There were moments that were incredibly difficult, of course. Like when I was at Michael’s wedding reception. Sitting at the table, listening to the speeches, it was almost as if Ryan was beside me, leaning in to whisper a joke or a secret in my ear.
I could fucking smell him. I could see him in his favourite suit, the brown one, wearing the tie I’d bought him last Christmas. I felt him, for God’s sake, his shoulder pressing against me. I swear I felt his breath on my face.
And then he was gone. As quickly as he’d come. And I was alone, watching Michael and Grant have the wedding that should have been ours. Or at least, that we should have been able to have as well.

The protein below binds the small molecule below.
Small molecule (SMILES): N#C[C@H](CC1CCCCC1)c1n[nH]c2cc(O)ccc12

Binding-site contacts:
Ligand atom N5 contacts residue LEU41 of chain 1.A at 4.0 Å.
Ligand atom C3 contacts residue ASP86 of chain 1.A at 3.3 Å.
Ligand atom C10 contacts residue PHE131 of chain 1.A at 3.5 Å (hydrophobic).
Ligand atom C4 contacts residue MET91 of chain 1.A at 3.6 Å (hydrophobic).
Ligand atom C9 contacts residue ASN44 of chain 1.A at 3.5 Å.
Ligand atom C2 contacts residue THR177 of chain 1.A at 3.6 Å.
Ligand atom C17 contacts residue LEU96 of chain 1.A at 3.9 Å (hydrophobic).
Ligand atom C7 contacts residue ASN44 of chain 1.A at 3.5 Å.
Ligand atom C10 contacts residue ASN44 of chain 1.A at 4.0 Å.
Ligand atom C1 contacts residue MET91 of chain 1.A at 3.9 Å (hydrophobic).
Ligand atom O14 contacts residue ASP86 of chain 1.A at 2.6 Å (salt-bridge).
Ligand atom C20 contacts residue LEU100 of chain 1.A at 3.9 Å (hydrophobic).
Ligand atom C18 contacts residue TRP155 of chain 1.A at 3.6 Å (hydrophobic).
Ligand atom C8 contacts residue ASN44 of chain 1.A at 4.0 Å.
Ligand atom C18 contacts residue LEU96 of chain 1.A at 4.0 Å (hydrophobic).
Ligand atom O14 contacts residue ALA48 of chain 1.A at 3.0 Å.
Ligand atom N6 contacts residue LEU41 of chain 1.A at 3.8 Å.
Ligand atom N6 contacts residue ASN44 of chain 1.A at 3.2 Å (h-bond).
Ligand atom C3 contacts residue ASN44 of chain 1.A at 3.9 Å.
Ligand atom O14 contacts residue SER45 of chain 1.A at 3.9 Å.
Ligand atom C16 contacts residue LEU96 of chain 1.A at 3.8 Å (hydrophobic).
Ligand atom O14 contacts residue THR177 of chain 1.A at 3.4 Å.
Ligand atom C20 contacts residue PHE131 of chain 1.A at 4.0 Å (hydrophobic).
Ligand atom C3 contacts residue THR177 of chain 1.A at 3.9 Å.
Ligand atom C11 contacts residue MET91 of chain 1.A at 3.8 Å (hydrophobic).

When the moment passed, and I remembered that Ryan wasn’t alive – had, in fact, died from pancreatic cancer five months ago – the grief squeezed my chest so hard I had to stand and stagger to the men’s room, where I puked up everything I’d eaten that day.
I stayed in the stall for a long time after, sweating and unstable and crying silently. No-one had missed me because everyone was enjoying the pleasure of seeing two men who loved each other desperately come together in marriage.
But I couldn’t watch it. I couldn’t watch it while I felt Ryan with me when I knew he couldn’t be. That we’d never have what Michael and Grant flaunted so joyously.
It wasn’t there fault. I wished them well and I didn’t hold any resentment.
I only felt like I was going to drown and I was treading water desperately, trying to stay afloat. I had to leave. Because if I saw him again I’d have to go with him.